In the phase III trials in metastatic colorectal cancer, hand-foot syndrome was the side effect that most commonly led to treatment interruption or dose reduction in the capecitabine group (182 of 596 patients).[57] The median time to first onset of grade 3 hand-foot syndrome was later (88 days) than for other grade 3/4 side effects: 36 days for diarrhea (n = 78), 47 days for stomatitis (n = 13), 15 days for vomiting (n = 17), and 12 days for nausea (n = 15). Hand-foot syndrome was reversible with treatment interruption, and the median duration of grade 3 hand-foot syndrome was 13 days.

This study also confirmed that a reduction in the dose of capecitabine in patients with grade 2/3 hand-foot syndrome was effective in preventing its recurrence.[57] Following dose reduction (138 patients; 30%), only 25 patients experienced a grade 2 recurrence and 20 patients experienced a grade 3 recurrence. Only two patients required pain relief. Furthermore, hand-foot syndrome caused hospitalization of just two patients-less than 24 hours in one patient and less than 8 hours in the other. Importantly, efficacy was maintained in patients following capecitabine dose reduction. A time-dependent, Cox regression analysis showed that no increase in the risk of disease progression occurred in patients who required a dose reduction for adverse events to either 75% or 50% of the baseline capecitabine dose (hazard ratio = 0.97; P = .78).

Similarly, in a large, multicenter phase II study evaluating capecitabine in patients with paclitaxelpretreated metastatic breast cancer (n = 162), hand-foot syndrome was the most common treatment-related adverse event (56% of patients, with grade 3 in only 10%).[71] In this study, hand-foot syndrome led to dose modification in 27% of patients and dose reduction was effective in preventing both recurrence and worsening of the syndrome. All patients who required a dose reduction for grade 3 handfoot syndrome improved, as did the majority (88%) of those requiring dose reduction for grade 2. This study also confirmed that patients requiring dose modification for management of adverse events experienced no relevant increase in the risk of disease progression compared with those not requiring dose modification (hazard ratio = 1.02; P = .935).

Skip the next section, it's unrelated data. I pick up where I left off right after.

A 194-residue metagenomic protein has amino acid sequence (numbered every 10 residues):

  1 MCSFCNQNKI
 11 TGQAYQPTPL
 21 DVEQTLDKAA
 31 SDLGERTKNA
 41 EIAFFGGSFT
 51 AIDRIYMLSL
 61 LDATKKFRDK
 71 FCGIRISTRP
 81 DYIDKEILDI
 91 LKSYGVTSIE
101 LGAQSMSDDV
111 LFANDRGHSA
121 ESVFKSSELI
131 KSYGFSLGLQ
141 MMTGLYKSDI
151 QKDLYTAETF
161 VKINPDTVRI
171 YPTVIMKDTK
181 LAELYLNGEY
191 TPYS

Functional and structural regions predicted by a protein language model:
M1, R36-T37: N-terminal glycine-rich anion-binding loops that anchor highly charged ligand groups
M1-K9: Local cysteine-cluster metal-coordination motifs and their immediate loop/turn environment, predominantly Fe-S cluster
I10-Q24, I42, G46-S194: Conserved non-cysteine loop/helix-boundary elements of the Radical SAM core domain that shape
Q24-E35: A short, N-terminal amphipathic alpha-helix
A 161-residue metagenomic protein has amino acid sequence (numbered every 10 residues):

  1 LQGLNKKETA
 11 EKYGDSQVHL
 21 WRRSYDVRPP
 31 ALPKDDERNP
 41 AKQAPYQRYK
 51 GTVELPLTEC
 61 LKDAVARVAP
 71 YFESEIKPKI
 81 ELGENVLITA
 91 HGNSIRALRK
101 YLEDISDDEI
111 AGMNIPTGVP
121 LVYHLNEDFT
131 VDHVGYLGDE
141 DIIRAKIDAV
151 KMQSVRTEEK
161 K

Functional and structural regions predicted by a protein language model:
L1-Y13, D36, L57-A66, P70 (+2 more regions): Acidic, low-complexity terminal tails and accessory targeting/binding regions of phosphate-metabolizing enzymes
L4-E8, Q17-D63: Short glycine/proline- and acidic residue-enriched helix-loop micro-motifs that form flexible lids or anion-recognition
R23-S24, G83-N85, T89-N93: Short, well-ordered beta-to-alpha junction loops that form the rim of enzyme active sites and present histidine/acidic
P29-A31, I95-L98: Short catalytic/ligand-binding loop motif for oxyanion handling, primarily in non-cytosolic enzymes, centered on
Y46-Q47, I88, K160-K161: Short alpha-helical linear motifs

In patients with metastatic colorectal cancer, subpopulation analyses according to age indicate that the incidence of grade 3/4 treatment-related adverse events, including grade 3 hand-foot syndrome, is increased in patients aged 80 years or older receiving capecitabine.[57] Further analyses showed that the decreased tolerability of capecitabine in older patients is caused primarily by an agerelated decline in renal function. Dosing guidelines, therefore, recommend a lower starting dose of capecitabine (950 mg/m2 twice daily on days 1-14, followed by a 7-day rest period) in patients with moderate renal impairment (baseline creatinine clearance: 30-50 mL/min, calculated according to the Cockroft-Gault formula). In addition, capecitabine is contraindicated in patients with severe renal impairment at baseline (baseline creatinine clearance < 30 mL/min).

Novel Capecitabine-Based Strategies Not Limited by Hand-Foot Syndrome

Based on significantly superior antitumor activity and improved safety achieved with first-line capecitabine vs 5-FU/leucovorin (Mayo Clinic regimen) in patients with metastatic colorectal cancer, capecitabine has been evaluated as adjuvant treatment for Dukes' C colon cancer. In a multinational, phase III study, patients with surgically resected Dukes' C colon cancer were randomized to receive 24 weeks of treatment with standard capecitabine monotherapy (n = 996) or 5-FU/leucovorin (Mayo Clinic regimen, n = 974). The recently reported results of the planned safety analysis showed that the improved safety profile of capecitabine in the metastatic setting was mirrored in the adjuvant setting.[73] As in the metastatic setting, hand-foot syndrome was the most common treatment-related adverse event with adjuvant capecitabine, occurring in 61% of patients overall and at grade 3 intensity in only 18% of patients. Although hand-foot syndrome was the adverse event most frequently leading to dose modification (31% of patients), it was effectively managed with this strategy.


Therapeutic Agents
Mentioned in This Article

Amifostine (Ethyol)
Capecitabine (Xeloda)
Celecoxib (Celebrex)
   (Cytoxan, Neosar)
Daunorubicin, liposomal
Dimethyl sulfoxide (DMSO)
Docetaxel (Taxotere)
Doxorubicin, liposomal (Doxil)
Emitefur (BOF-A2)
Eniluracil (Cytefuran)
Epirubicin (Ellence)
Fluorouracil (5-FU)
Irinotecan (Camptosar)
Mercaptopurine (Purinethol)
Mitotane (Lysodren)
Oxaliplatin (Eloxatin)
S-1 (tegafur plus 5-chloro-2,4-
   dihydroxypyridine and
   potassium oxonate)
Tegafur (Ftorafur)